Nestled in an unassuming alleyway off a residential block in Finsbury Park, you’ll find the esteemed Parliament Tattoo. A private door yields open to a beautiful, open floor, warehouse-like space where the decor is neat, and the talent is heavy. Parliament is a family-run business that offers custom tattooing by appointment only. There are quite a few artists that call this studio their home, but today we’ve come to see Joao Bosco.
Known for his unique style, Joao’s work is unmistakable, yet hard to describe. With a distinctive use of heavy black juxtaposed against light grey and negative space, his tattoos give a fluid, free-flowing spin on traditional motifs sans all the clunkiness. Joao's artwork can’t be filed into one single category, and to try and do so would be unfair. Instead, we’ll let him explain...
You are a Brazilian-born artist living in London, How did that come about?
When I moved to London 10 years ago, I always wanted to learn how to tattoo and I realized if I stayed in Brazil it would take me twice as long. I was driven by the hunger for knowledge on how to master the craft. Also, I wanted to get to learn English, and I thought living in London would be the perfect place.
Was there a certain artist that you wanted to learn from when you came here?
Not particularly in England, but in Switzerland - yeah. I started watching Filip Leu and the Leu family who has always been a big influence on me. London is a good city with easy access to them. I met Filip in London just a year after I moved here and was hooked up to get work from him, so I started to travel to Switzerland to tattoo my back which was one of my dreams.
He did your arms too it looks like...
Yes, both of my arms too… and during these sessions I would show him my drawings, and he would sit with me with patience (he’s a very humble guy) and point out a few things I should fix, how I can do it better… teaching me properly. So it was proper workshop, with the benefit of getting tattooed. Two birds with one stone.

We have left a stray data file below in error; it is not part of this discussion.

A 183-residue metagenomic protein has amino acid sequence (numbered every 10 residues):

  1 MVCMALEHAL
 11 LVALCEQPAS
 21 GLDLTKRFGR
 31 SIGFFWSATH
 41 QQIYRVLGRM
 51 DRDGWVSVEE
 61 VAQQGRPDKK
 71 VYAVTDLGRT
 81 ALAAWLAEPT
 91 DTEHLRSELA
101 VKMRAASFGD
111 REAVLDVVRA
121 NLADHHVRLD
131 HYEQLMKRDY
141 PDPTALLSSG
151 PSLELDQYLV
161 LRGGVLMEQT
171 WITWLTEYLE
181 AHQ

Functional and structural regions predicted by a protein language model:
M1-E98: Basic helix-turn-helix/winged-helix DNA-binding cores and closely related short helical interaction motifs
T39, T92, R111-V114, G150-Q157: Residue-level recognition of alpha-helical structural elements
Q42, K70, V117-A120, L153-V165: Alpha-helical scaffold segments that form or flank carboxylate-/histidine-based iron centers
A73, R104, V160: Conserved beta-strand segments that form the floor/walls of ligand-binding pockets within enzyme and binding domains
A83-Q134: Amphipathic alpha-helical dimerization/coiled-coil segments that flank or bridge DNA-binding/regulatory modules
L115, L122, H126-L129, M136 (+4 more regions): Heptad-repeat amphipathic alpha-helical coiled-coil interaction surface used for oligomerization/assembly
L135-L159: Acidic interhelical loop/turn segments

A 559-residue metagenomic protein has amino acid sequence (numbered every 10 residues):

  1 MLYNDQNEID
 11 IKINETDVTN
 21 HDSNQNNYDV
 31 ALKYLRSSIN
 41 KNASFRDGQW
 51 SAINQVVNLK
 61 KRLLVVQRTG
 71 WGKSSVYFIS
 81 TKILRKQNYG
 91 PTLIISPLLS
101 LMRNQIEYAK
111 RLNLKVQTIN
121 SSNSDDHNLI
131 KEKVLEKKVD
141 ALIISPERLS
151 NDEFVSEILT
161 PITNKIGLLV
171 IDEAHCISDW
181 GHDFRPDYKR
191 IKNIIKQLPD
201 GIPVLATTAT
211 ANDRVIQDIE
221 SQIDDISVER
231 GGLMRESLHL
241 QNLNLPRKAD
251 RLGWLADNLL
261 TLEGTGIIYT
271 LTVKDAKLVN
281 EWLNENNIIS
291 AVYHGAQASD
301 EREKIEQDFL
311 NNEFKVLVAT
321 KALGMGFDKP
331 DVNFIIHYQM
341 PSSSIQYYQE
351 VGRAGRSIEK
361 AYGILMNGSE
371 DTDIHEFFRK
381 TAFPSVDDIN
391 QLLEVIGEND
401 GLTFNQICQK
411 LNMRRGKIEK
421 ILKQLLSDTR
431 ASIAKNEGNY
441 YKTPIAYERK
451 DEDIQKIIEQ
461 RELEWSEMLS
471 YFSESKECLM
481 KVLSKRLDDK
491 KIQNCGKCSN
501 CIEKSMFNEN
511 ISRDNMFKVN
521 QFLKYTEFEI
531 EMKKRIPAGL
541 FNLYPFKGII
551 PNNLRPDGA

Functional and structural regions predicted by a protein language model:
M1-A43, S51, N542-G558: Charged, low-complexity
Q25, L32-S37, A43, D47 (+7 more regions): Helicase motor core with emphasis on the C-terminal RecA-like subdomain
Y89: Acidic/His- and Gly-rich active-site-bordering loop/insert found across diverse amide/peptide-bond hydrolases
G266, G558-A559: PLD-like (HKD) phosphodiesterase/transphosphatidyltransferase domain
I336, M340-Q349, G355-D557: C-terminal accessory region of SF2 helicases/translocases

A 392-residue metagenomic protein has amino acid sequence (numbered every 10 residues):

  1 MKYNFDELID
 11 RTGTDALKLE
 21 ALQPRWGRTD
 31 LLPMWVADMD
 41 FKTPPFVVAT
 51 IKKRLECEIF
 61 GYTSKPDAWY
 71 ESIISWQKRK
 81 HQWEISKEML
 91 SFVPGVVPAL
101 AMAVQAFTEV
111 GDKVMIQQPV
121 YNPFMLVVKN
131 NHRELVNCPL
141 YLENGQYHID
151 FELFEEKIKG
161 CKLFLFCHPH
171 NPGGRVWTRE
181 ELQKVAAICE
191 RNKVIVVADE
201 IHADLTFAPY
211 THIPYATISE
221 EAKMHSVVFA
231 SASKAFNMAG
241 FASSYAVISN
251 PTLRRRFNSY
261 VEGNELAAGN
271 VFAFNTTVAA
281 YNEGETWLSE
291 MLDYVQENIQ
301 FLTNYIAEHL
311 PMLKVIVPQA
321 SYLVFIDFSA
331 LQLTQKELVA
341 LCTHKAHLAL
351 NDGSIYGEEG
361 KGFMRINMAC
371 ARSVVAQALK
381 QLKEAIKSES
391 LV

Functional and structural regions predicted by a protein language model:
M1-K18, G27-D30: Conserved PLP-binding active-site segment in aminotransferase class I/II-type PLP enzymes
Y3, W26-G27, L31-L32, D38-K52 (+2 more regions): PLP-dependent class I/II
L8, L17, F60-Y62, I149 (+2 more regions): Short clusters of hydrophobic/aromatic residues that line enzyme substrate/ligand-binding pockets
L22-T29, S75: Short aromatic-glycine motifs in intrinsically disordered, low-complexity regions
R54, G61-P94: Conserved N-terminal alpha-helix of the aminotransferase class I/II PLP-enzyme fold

Did you serve a formal apprenticeship with Filip or elsewhere?
No, never. I wish I had. I realized the way to learn would be getting tattooed by a tattoo master I admired. Getting to watch what they do not only while getting tattooed, but on other customers and clients… that was the way I’d learned. I wish I had had an apprenticeship, it would have saved me a couple years, that’s for sure.
How did you find the style that you have, and how would you describe it?
Definitely Asian-inspired. I wouldn’t say I do Japanese “Traditional” but I always think about the way they apply it. The approach. They see a tattoo as a suit, not a random piece. Even when I do a hand-size tattoo I always think of how that will be continued as the Japanese masters think. I would also describe my tattoos as “Fantasy.” I tend to call everything I can’t label fantasy, because it came from the fantasy of someone’s head.
Your style to me, is a bit more free-form in the way that you apply it. You don’t see any turtle backs, or hard, solid backgrounds…
Exactly. That’s exactly why I always tend to freehand on subjects. I found it difficult to draw and elaborate on a flat surface like paper or a sketchbook, and deliver it to a human body. In my early days I tried to stencil it on, and I realized I couldn’t figure it out. I found that free-hand was more comfortable.
Do you remember the first time that you were even interested in tattoos? Was there a point when you saw somebody when you were younger with one?
Everything started when I was way younger. I had crazy friends that would ask me to tattoo them. Not because I knew how to tattoo, but I was always drawing. I never had the confidence, but basically I was pushed into it by them. Then I started becoming aware of tattoo artists locally. They could barely draw a stick figure, and I thought… there’s something wrong here. That was the drive.
Which artists (besides Filip) tattoo or otherwise, most inspire your artwork?
When it comes to artists outside of the tattoo field, I would definitely say Frank Frazetta. John Buscema, Ernie Chan, Stan Lee - all those guys from comic books and so on. From time to time I revisit old comics from when I was a kid it’s still strong and it’s still shocking. That kind of art, and the power of art, is eternal.
On that note, how are you looking to progress your own art moving forward?
I want to try to bring more oriental influence into the images, but always, somehow, keeping my twist. I don’t want my work to look like someone else’s.
And it doesn’t.